It has been traditional to demarcate Muller v. Oregon as the first Supreme Court case to benefit from a social science perspective and Brown v. Board of Education of Topeka as the first case to rely on social science evidence. This article explores the hypothesis that social perspectives have long been a part of the Court's decisionmaking when it has confronted difficult social issues. Two 19th-century race opinions, Dred Scott v. Sandford and Plessy v. Ferguson, are used to support this position. The authors suggest that the social perspectives contained in the other articles in this special issue reflect a long-standing association between social science information and law.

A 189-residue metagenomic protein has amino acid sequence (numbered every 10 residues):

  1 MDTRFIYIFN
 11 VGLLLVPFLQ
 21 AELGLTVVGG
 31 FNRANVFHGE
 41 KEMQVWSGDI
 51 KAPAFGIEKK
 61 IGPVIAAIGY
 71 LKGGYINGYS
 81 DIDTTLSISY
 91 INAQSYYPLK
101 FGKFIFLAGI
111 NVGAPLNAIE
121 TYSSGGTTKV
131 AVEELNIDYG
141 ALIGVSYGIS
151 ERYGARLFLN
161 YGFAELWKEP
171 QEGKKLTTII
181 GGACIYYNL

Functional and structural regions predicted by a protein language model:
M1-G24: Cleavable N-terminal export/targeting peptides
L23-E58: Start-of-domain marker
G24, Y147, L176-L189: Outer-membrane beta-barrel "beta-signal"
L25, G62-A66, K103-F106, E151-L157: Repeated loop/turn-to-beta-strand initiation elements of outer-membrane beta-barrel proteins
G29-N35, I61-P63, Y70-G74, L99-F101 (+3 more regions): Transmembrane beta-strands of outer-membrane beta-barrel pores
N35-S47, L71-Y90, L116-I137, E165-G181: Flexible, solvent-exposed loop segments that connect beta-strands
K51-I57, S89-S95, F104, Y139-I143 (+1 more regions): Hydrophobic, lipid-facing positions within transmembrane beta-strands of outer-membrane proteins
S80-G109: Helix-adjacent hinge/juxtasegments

ASJC Scopus subject areas
- Arts and Humanities (miscellaneous)
- Psychiatry and Mental health